All over the world, civil society has its own perceptions, ideas, prejudices, and expectations of their professionals such as doctors and teachers, based on their own culture and ethnicity. India is no exception to this; Indian society having been known to revere their professionals. However over the years, the perception of the society in India toward medical professionals seems to be changing. There could be several reasons for this change. Somehow, sections of society in India find it difficult to accept that doctors could actually lead a life of reasonable comfort. This is basically due to the ignorance and inability of these sections of society to recognize the years of hard work, dedication, sacrifice put up by healthcare professionals in their professional life, and the education preceding it. This innate intolerance surprisingly seems to extend only to the members of the medical profession, while the same society seems to be very kind and appreciative of politicians, businessmen, real estate tycoons, and film stars with their meteoric rises and falls. These groups are in fact often considered as model entrepreneurs for the aspiring young generation. However, the doctors who succeed against all odds are labeled with choice words such as looters and bloodsuckers. The same society which hails doctors as angels when they are in need, will not think twice to nail them as demons if the outcome of the treatment does not go their way. This mindset surprisingly is not new. The origins could be traced to ancient times, as evidenced by this Sanskrit saying, “Upadyayascha Vaidyascha karyanthe nishprayojakaha ” meaning that teachers and doctors are of no use once their work is done.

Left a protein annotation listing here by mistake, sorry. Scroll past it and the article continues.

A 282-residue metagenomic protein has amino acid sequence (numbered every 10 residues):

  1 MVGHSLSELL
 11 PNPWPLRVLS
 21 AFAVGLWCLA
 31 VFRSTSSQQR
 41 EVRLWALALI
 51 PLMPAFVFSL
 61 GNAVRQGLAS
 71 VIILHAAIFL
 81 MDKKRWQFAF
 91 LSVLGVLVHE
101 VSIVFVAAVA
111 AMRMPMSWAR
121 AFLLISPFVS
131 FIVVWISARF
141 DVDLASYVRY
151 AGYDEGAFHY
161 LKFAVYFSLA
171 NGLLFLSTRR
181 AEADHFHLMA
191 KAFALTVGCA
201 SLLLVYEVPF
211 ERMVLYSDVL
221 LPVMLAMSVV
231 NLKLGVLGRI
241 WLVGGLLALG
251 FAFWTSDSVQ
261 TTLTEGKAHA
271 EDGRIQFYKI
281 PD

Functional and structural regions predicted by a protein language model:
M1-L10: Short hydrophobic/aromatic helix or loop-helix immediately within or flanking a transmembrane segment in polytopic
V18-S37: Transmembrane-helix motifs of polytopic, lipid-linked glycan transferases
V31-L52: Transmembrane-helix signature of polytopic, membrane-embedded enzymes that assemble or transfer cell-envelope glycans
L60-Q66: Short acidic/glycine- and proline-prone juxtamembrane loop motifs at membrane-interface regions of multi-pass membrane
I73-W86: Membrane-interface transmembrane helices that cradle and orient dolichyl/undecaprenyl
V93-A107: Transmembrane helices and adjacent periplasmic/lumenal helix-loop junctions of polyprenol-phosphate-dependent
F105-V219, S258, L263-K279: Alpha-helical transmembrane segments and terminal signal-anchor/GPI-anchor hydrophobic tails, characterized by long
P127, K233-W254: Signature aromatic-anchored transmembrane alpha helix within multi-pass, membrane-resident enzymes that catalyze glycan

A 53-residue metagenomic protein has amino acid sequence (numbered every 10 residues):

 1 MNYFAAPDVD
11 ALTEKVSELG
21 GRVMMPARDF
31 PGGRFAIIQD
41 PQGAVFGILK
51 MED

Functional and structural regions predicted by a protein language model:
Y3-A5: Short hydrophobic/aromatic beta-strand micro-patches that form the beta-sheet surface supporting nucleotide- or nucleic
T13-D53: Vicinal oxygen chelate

Unlike the Western world, in India, doctors are the only face of hospitals for the patients and are therefore held accountable for all the miseries of the patients in hospitals. Any negative news on doctors is highlighted, and the society is quick to portray them as villains. In any case of alleged medical negligence, the media and politicians are quick to pounce on doctors without even going into the details of the case. Of course, they subsequently appear “too busy to respond” when an inquiry finds no substance in the allegations against doctors. Again, it's the doctors who take the blame for the exponentially inflated medical bills in corporate hospitals, even though they get a miniscule percentage of what is ultimately charged to the patient. The society which is very keen on emulating the western standard of health care sans the cost.